Let’s make the feminist revolution a humanist revolution.
So my moment of truthdid not come all at once.In 2010, I had the chance to be consideredfor promotion from my jobas director of policy planningat the U.S. State Department.This was my moment to lean in,to push myself forwardfor what are really only a handfulof the very top foreign policy jobs, and I had just finished a big, 18-month projectfor Secretary Clinton, successfully,and I knew I could handle a bigger job.
0:49The woman I thought I waswould have said yes.But I had been commuting for two yearsbetween Washington and Princeton, New Jersey,where my husband and my two teenage sons lived,and it was not going well.I tried on the idea of eking out another two yearsin Washington, or maybe uprooting my sonsfrom their school and my husband from his workand asking them to join me.But deep down, I knewthat the right decision was to go home,even if I didn't fully recognize the womanwho was making that choice.
1:32That was a decision based on loveand responsibility.I couldn't keep watching my oldest sonmake bad choiceswithout being able to be there for himwhen and if he needed me.But the real change came more gradually.Over the next year,while my family was righting itself,I started to realizethat even if I could go back into government,I didn't want to.I didn't want to miss the last five yearsthat my sons were at home.I finally allowed myself to acceptwhat was really most important to me,not what I was conditioned to wantor maybe what I conditioned myself to want,and that decision led to a reassessmentof the feminist narrative that I grew up withand have always championed.
2:37I am still completely committedto the cause of male-female equality,but let's think about what that equality really means,and how best to achieve it.I always accepted the ideathat the most respected and powerful peoplein our society are men at the top of their careers,so that the measure of male-female equalityought to be how many women are in those positions:prime ministers, presidents, CEOs, directors, managers, Nobel laureates, leaders.I still think we should do everything we possibly canto achieve that goal.But that's only half of real equality,and I now think we're never going to get there unless we recognize the other half.I suggest that real equality,full equality,does not just mean valuing womenon male terms.It means creating a much wider rangeof equally respected choicesfor women and for men.And to get there, we have to change our workplaces,our policies and our culture.
4:11In the workplace,real equality means valuing familyjust as much as work,and understanding that the two reinforce each other.As a leader and as a manager,I have always acted on the mantra,if family comes first,work does not come second --life comes together.If you work for me, and you have a family issue,I expect you to attend to it,and I am confident,and my confidence has always been borne out,that the work will get done, and done better.Workers who have a reason to get hometo care for their children or their family membersare more focused, more efficient,more results-focused.And breadwinners who are also caregivershave a much wider rangeof experiences and contacts.Think about a lawyer who spends part of his timeat school events for his kidstalking to other parents.He's much more likely to bring innew clients for his firmthan a lawyer who never leaves his office.And caregiving itselfdevelops patience --a lot of patience --and empathy, creativity, resilience, adaptability. Those are all attributes that are ever more importantin a high-speed, horizontal,networked global economy.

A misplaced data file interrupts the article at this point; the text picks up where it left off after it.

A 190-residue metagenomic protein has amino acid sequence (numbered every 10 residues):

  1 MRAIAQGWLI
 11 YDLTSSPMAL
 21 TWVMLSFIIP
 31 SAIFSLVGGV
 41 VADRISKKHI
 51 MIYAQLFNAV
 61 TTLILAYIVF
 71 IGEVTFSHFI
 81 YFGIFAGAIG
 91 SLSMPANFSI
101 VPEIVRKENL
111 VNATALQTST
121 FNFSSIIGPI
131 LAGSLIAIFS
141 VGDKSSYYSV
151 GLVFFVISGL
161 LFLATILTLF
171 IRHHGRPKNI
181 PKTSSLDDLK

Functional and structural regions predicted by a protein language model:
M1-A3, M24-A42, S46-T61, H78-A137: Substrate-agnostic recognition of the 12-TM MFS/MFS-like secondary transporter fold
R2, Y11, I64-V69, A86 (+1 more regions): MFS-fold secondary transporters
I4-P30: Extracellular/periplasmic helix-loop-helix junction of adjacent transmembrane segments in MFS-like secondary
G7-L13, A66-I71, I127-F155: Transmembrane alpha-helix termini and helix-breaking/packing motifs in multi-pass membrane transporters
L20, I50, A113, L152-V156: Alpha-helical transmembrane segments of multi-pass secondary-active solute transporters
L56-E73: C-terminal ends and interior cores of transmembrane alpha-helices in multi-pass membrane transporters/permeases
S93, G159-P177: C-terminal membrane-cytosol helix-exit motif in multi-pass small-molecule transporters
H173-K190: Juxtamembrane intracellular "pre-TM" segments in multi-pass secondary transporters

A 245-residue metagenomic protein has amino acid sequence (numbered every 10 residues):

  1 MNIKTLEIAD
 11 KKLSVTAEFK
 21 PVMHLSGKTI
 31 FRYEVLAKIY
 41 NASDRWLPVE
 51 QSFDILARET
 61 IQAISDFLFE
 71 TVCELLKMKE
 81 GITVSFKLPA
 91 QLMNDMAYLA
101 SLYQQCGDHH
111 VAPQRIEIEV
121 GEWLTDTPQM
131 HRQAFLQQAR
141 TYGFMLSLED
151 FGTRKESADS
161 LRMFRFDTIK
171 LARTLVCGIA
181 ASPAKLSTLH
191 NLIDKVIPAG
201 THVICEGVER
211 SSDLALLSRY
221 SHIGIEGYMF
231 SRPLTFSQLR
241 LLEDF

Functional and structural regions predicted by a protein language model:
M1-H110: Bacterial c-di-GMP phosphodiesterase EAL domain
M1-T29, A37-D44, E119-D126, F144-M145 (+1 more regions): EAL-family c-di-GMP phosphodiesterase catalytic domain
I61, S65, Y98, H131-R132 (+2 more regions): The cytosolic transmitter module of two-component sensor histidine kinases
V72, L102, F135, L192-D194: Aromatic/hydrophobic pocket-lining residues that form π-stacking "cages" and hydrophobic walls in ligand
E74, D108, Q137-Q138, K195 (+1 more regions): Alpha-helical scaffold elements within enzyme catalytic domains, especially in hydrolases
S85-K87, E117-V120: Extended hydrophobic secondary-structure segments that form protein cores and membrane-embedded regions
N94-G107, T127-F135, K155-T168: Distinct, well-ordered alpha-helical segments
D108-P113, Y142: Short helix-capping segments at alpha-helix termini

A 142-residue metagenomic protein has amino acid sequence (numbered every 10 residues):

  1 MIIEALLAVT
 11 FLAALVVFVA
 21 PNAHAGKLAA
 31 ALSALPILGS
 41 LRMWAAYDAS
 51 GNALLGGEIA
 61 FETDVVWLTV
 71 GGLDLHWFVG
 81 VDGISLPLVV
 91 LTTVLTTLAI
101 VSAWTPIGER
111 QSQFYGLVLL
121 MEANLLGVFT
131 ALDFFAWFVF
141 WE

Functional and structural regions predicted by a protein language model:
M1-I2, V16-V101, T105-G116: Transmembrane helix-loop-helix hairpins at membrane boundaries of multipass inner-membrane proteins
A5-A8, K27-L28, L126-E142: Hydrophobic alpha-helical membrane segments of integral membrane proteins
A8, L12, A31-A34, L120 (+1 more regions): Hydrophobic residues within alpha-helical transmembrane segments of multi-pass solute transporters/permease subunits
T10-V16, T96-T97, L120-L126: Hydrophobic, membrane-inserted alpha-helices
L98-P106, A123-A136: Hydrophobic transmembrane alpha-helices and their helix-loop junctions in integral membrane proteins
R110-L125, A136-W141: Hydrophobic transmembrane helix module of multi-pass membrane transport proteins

5:47The best companies actually know this.The companies that win awardsfor workplace flexibility in the United Statesinclude some of our most successful corporations,and a 2008 national studyon the changing workforceshowed that employeesin flexible and effective workplacesare more engaged with their work,they're more satisfied and more loyal,they have lower levels of stressand higher levels of mental health.And a 2012 study of employersshowed that deep, flexible practicesactually lowered operating costsand increased adaptabilityin a global service economy.
6:31So you may thinkthat the privileging of work over familyis only an American problem.Sadly, though, the obsession with workis no longer a uniquely American disease.Twenty years ago,when my family first started going to Italy,we used to luxuriate in the culture of siesta.Siesta is not just about avoiding the heat of the day.It's actually just as muchabout embracing the warmth of a family lunch.Now, when we go, fewer and fewer businessesclose for siesta,reflecting the advance of global corporationsand 24-hour competition.So making a place for those we loveis actually a global imperative.
7:22In policy terms,real equality means recognizingthat the work that women have traditionally doneis just as importantas the work that men have traditionally done,no matter who does it.Think about it: Breadwinning and caregivingare equally necessary for human survival.At least if we get beyond a barter economy,somebody has to earn an incomeand someone else has to convert that incometo care and sustenance for loved ones.
7:59Now most of you, when you hear metalk about breadwinning and caregiving,instinctively translate those categoriesinto men's work and women's work.And we don't typically challengewhy men's work is advantaged.But consider a same-sex couplelike my friends Sarah and Emily.They're psychiatrists.They got married five years ago,and now they have two-year-old twins.They love being mothers,but they also love their work,and they're really good at what they do.So how are they going to divide upbreadwinning and caregiving responsibilities?Should one of them stop workingor reduce hours to be home?Or should they both change their practicesso they can have much more flexible schedules?And what criteria should they useto make that decision?Is it who makes the most moneyor who is most committed to her career?Or who has the most flexible boss?